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    On a high level, what the difference between xmake, CMake, and Makefile? Do they aim to solve different problems, or do they solve the very same problem in different ways?

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      xmake = make + package manager + generator

      cmake only is a generator

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        I see. From my understanding, package managers reply on an eco-system, so you need to convince others to speak your language, just like CMake requires dependency libraries to provide a FindLibFoo.cmake file. How do you encourage external library maintainers to maintain an additional tool-specific build script for xmake, given that we already have Makefile, apt/yum/pkg-config as a package manager, and CMake/Meson as a generator?

        In other words, what’s the killer feature of xmake to justify the cost of adopting it? Maybe the existing build system is neither convenient nor intuitive, but people have already invested a lot of time to get familiar with it, and they need a really good reason to switch their tooling when their upstream and downstream mostly speak, say, CMake.

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          The package management of xmake supports more platforms and can also install C/C++ packages for cross-compilation platforms. At the same time, it also supports semantic versions and distributed repository. Users can quickly build their own private package warehouses or define packages directly in the project.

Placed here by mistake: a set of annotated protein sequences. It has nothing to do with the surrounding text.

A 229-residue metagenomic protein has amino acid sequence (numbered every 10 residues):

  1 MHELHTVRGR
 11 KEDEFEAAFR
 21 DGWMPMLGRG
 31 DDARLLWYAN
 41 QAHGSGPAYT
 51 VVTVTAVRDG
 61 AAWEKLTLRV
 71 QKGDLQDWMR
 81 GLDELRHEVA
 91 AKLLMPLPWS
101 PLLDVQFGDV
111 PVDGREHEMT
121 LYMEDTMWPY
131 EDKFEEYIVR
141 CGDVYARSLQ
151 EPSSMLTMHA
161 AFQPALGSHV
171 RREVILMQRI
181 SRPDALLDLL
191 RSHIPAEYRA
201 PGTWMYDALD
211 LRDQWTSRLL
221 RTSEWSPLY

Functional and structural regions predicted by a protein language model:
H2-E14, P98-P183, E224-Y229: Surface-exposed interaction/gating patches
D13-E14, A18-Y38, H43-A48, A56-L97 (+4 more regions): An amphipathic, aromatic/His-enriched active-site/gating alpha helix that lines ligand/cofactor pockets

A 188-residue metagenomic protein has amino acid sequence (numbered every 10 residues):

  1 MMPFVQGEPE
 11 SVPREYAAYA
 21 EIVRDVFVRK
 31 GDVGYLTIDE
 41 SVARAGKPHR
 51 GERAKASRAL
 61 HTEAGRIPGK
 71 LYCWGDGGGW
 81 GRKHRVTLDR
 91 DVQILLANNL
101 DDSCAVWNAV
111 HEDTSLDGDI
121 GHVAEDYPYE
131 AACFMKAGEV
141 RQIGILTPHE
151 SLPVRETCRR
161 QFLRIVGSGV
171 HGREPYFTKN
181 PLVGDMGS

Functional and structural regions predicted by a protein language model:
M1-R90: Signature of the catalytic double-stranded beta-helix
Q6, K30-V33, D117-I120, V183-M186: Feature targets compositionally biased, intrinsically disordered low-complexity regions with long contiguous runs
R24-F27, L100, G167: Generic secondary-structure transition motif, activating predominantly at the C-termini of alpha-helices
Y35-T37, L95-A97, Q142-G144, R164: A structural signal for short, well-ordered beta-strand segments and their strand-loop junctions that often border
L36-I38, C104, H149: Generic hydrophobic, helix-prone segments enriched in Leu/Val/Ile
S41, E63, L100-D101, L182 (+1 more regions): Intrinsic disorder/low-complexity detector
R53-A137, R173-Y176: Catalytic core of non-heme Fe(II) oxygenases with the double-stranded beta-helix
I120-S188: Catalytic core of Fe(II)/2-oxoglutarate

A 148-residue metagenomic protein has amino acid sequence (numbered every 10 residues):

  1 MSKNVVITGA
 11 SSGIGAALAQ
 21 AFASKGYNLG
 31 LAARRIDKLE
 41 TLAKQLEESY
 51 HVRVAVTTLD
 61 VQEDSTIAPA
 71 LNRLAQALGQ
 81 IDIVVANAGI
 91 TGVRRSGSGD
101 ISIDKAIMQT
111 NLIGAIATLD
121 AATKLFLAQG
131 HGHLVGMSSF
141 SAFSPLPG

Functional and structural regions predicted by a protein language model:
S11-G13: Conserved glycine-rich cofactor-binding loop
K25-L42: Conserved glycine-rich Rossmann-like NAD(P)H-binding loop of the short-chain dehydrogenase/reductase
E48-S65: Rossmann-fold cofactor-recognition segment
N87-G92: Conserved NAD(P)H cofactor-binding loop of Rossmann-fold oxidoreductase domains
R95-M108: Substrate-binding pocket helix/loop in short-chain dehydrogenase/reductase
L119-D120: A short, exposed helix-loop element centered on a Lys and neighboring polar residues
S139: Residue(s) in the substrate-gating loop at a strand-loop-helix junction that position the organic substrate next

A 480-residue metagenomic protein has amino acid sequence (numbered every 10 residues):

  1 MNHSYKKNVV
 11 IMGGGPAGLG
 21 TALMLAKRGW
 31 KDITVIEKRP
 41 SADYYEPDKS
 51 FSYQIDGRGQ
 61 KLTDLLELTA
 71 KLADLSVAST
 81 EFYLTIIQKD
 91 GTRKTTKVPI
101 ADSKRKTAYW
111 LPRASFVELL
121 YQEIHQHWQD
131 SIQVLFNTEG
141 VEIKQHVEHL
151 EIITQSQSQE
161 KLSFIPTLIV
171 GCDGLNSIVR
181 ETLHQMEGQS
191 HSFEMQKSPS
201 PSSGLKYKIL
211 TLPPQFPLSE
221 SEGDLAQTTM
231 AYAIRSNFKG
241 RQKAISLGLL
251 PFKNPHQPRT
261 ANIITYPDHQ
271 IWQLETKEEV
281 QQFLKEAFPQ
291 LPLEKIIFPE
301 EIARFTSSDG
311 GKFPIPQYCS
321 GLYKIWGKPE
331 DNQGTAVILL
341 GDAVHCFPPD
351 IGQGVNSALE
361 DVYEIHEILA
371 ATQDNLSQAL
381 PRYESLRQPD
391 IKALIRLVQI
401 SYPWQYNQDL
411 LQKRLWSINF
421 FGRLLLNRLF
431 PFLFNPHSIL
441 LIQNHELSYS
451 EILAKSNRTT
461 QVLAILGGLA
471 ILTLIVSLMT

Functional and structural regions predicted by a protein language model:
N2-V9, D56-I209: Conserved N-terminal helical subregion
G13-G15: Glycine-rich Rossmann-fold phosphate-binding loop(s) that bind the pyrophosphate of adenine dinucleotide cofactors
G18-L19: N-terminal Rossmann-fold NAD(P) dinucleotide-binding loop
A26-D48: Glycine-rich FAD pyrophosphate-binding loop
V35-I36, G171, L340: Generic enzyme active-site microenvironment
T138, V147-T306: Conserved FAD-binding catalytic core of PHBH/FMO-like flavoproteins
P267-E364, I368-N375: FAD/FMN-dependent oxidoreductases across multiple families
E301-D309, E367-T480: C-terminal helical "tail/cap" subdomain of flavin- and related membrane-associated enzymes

While vcpkg has just recently supported version selection, conan’s package management does not seem to support semantic version, for example: zlib >=1.2.11, zlib 1.2.*

          Xmake’s package management and xmake build can be seamlessly integrated, and can support custom configuration installation packages.

          add_requires("ffmpeg", {shared = true, debug = true, configs = {libx264 = true}})

          In addition, xmake does not have to persuade users to switch to the xmake package repository, because xmake also supports to install packages from third-party package managers, for example: conan/vcpkg/clib/pacman/brew

          Their integration methods are exactly the same, so for users, they are completely free to choose which repository package to use.

          add_requries("conan::openssl/1.1.1g") - use conan packages
          add_requires("vcpkg::openssl") - use vcpkg packages
          add_requires("pacman::zlib") - use pacman packages
          add_requires("brew::zlib") - use homebrew packages
          add_requires("openssl", "zlib") - use xmake packages

          Moreover, xmake will automatically detect whether the required package has been installed on the system first, and if it has been installed, xmake will also use it directly.

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            Cool! Can you recommend some tutorials on getting started with xmake? The quick start page is too terse, whereas the paid course is probably outdated considering the rapid development cycle of the project.

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              Sorry, there is still a lack of English courses. I think that if you look at a few project examples using xmake, you might get started more quickly.

              Some project examples:

              Then go to the api manual of the xmake document to view the api usage

              Or you can use xmake create test command to create an empty project fastly. see https://xmake.io/#/guide/project_examples